ZFIN ID: ZDB-PERS-200824-1
Kojic, Snezana
Email: snezanakojic@imgge.bg.ac.rs
Affiliation: Laboratory for Molecular Biology, IMGGE
Address: Group for Muscle Cellular and Molecular Biology, Laboratory for Molecular Biology, Institute of Molecular Genetics and Genetic Engineering, University of Belgrade Vojvode Stepe 444a, 11042 Belgrade 152
Phone: +381113976658;
ORCID ID: 0000-0001-5090-1278

Group for Muscle Cellular and Molecular Biology investigates different aspects of striated muscle structure and function. Our interest is in molecular mechanisms of heart regeneration, skeletal muscle repair and adaptation of muscle cells to stress. Our research focus is on ANKRD1 and ANKRD2 genes and their roles in these processes.

Our engagement in the field of zebrafish research has been recently acknowledged and awarded by the grant of Serbian Science Fund in a very competitive call (105 out of 917 granted projects).

Project title: Zebrafish ankrd1a as a common player in heart regeneration and skeletal muscle repair - a new prospect for unlocking regenerative potential of human heart - ZEBARR
PI: Snezana Kojic
This research is supported by the SCIENCE FUND of the Republic of Serbia, Grant No 7739807
Project duration 01.01.2022.-31.12.2024.
Project budget 436,543.45 Euro


Heart diseases, and particularly myocardial infarction (MI), are the leading cause of death worldwide due to incapability of the injured human heart to regenerate. In contrast to humans, zebrafish has remarkable ability to regenerate injured heart, while both humans and zebrafish efficiently repair the wounded skeletal muscle. This implies that the key for unlocking endogenous regenerative potential of human heart may be hidden in regeneration-competent skeletal muscle. The ZEBARR project offers novel approach to identify targets that might contribute to restoration of impaired cardiac function by promotion of myocardial regeneration. Since prerequisite for any innovation is to gain a critical mass of fundamental knowledge, ZEBARR ambition is to expand the understanding of cellular and molecular mechanisms involved in heart regeneration and skeletal muscle repair. Based on our preliminary results we select ankrd1a gene, activated in healing of both zebrafish heart and skeletal muscle, as a promising candidate to investigate using novel ZEBARR concept. Function of zebrafish ankrd1a and identification of its downstream targets and associated pathways will be determined in cryoinjured heart and mechanically injured skeletal muscle of ankrd1a mutant. We propose to monitor outcomes of molecular and cellular processes contributing to the heart regeneration and skeletal muscle repair by immunohistochemistry and fluorescent microscopy, analysis of gene expression and transcriptome profiling. Moreover, we aim at addressing the possibility that ankrd1a mediate beneficial effect of exercise on muscle regeneration and repair, further contributing to healing process. We believe the ANKRD1 is an attractive target for translational studies to impact the field of regenerative biology and contribute to efforts directed towards the development of efficient therapies to push human heart to become prone to regeneration.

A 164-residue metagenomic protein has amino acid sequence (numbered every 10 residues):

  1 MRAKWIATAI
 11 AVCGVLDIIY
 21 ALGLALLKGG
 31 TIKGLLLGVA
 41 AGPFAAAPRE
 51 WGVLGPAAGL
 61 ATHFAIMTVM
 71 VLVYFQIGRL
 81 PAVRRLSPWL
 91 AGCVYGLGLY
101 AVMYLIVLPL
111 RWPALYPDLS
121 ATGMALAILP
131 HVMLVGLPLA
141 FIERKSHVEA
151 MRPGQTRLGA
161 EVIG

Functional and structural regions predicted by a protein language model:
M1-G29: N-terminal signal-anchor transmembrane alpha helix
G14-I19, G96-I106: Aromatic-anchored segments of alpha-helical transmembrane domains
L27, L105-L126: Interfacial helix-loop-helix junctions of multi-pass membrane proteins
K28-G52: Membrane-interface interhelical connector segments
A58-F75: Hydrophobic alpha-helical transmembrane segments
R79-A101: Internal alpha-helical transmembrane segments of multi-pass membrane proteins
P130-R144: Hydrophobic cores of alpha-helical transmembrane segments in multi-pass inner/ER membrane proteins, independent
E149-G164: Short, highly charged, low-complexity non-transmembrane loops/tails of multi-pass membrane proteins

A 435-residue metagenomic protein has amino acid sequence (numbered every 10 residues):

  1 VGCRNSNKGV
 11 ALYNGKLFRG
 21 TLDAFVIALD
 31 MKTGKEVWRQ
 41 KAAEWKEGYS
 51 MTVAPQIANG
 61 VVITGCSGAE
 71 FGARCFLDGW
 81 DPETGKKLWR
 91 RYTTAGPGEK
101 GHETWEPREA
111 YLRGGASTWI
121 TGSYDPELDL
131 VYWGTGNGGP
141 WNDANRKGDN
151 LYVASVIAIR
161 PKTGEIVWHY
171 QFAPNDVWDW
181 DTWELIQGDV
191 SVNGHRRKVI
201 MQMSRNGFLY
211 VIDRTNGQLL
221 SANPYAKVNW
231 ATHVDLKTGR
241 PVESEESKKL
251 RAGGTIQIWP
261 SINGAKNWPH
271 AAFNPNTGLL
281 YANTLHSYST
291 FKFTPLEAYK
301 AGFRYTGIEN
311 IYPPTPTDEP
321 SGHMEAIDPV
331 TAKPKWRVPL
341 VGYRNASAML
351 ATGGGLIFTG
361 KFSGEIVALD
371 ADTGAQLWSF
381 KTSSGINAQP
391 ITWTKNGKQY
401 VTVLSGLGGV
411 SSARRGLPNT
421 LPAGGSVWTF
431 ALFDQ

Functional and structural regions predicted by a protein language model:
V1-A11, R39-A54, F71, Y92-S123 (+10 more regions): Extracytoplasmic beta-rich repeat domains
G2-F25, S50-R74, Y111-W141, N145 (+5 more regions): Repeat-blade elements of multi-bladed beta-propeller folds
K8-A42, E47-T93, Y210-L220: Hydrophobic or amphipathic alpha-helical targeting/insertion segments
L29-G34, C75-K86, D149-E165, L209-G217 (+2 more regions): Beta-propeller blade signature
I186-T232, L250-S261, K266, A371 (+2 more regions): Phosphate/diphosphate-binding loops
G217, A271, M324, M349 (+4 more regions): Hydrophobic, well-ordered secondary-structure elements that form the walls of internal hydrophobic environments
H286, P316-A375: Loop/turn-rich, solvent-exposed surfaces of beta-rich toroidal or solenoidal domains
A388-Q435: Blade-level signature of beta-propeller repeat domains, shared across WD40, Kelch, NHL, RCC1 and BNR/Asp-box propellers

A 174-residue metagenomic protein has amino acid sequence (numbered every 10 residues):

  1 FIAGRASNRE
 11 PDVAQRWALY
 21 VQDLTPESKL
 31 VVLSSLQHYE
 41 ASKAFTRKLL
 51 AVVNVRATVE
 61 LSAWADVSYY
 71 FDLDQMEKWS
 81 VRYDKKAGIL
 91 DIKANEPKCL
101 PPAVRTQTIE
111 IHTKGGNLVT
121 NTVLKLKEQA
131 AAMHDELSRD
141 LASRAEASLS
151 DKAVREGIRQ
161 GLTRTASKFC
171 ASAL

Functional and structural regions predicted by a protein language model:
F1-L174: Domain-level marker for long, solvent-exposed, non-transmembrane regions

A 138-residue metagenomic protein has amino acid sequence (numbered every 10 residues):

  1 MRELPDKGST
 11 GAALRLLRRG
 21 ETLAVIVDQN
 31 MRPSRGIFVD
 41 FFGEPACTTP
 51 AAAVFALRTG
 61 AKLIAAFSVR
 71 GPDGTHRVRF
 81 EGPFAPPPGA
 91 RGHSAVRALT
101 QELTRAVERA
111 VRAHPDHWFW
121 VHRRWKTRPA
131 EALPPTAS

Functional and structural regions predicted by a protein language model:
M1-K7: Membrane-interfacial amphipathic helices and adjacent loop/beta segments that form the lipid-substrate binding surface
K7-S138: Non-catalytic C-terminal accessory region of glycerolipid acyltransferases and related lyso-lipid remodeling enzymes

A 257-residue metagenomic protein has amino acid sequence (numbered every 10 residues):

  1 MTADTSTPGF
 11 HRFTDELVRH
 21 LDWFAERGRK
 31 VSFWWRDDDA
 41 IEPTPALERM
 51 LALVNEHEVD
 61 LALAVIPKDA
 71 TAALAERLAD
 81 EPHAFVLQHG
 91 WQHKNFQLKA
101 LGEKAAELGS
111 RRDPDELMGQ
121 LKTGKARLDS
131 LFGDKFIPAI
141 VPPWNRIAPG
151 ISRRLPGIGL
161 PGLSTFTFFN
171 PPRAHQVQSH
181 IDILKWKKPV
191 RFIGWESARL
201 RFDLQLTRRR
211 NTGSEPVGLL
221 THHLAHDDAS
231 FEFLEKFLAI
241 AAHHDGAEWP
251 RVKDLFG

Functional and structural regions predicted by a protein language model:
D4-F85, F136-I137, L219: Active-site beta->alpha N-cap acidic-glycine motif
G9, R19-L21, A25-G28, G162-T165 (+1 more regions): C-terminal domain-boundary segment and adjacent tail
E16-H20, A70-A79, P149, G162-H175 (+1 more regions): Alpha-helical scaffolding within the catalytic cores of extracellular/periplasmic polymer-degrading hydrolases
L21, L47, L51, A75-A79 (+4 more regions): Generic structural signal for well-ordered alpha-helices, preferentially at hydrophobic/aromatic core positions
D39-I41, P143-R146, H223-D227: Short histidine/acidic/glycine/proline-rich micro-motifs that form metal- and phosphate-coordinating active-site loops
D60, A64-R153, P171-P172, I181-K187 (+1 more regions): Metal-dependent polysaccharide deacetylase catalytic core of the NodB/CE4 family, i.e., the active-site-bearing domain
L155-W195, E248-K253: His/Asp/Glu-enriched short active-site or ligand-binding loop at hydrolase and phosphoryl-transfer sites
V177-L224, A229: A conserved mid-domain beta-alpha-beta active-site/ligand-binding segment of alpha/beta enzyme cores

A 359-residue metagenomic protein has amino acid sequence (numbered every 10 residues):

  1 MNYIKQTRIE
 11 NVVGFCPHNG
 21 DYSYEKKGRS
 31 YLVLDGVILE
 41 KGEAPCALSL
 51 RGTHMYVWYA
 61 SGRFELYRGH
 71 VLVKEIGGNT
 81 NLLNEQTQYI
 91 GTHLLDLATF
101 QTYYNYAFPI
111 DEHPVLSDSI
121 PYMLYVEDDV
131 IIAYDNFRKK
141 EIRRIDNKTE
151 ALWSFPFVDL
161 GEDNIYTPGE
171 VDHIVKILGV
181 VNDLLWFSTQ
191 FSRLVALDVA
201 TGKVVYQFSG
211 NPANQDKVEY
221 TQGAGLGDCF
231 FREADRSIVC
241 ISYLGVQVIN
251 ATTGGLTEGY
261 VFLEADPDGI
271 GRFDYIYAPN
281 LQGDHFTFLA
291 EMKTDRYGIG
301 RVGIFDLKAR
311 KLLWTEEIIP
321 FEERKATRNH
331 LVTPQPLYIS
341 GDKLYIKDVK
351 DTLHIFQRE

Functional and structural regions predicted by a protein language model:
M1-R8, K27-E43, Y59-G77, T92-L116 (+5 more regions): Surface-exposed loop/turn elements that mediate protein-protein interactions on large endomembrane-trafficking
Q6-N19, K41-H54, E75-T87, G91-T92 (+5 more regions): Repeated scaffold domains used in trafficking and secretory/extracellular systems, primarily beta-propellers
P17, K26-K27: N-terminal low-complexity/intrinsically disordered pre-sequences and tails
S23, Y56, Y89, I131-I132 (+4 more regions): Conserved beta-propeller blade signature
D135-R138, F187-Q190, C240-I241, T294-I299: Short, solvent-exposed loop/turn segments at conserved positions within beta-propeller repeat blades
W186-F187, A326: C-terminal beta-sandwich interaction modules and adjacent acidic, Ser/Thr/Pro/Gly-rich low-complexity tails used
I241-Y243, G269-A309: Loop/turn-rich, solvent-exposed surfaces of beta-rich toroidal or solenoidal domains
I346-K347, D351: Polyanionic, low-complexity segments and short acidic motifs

Using a TgBAC(ankrd1a:EGFP) reporter line, we showed that activation of ankrd1a in cryoinjured heart is restricted to border zone cardiomyocytes, implicating this gene in dedifferentiation, proliferation and migration of cardiomyocytes involved in regeneration. After stab wound injury of skeletal muscle expression of the fluorescent reporter was observed from 3 dpi, when new EGFP-positive muscle cells emerged inside the injury zone. At later time points, EGFP-positive myofibers were visible in the deeper tissue layers, concomitant with active repair of the injured tissue. In cryoinjured skeletal muscle, strong activation of ankrd1a was also observed in myofibers adjacent to the injury, and in those on uninjured side. Detection of the transgene in both newly formed myofibers that invade the wound and in the apparently uninjured tissue surrounding the injury suggests the role of ankrd1a in skeletal muscle tissue repair and adaptive processes in uninjured myofibers surrounding the injury site. Our results implicate ankrd1a in zebrafish muscle regeneration, repair and remodelling, promoting it as an attractive target for translational studies, as a player in muscle healing and as a sensor of stressed muscle.

Milosevic, E., Stanisavljevic, N., Boskovic, S., Stamenkovic, N., Novkovic, M., Bavelloni, A., Cenni, V., Kojic, S., Jasnic, J. (2023) Antitumor activity of natural pigment violacein against osteosarcoma and rhabdomyosarcoma cell lines. Journal of Cancer Research and Clinical Oncology. 149(13):10975-10987
Boskovic, S., Marin Juez, R., Stamenkovic, N., Radojkovic, D., Yr Stainier, D., Kojic, S. (2021) The stress responsive gene ankrd1a is dynamically regulated during skeletal muscle development and upregulated following cardiac injury in border zone cardiomyocytes in adult zebrafish. Gene. 792:145725
Boskovic, S., MarĂ­n-Juez, R., Jasnic, J., Reischauer, S., El Sammak, H., Kojic, A., Faulkner, G., Radojkovic, D., Stainier, D.Y.R., Kojic, S. (2018) Characterization of zebrafish (Danio rerio) muscle ankyrin repeat proteins reveals their conserved response to endurance exercise. PLoS One. 13:e0204312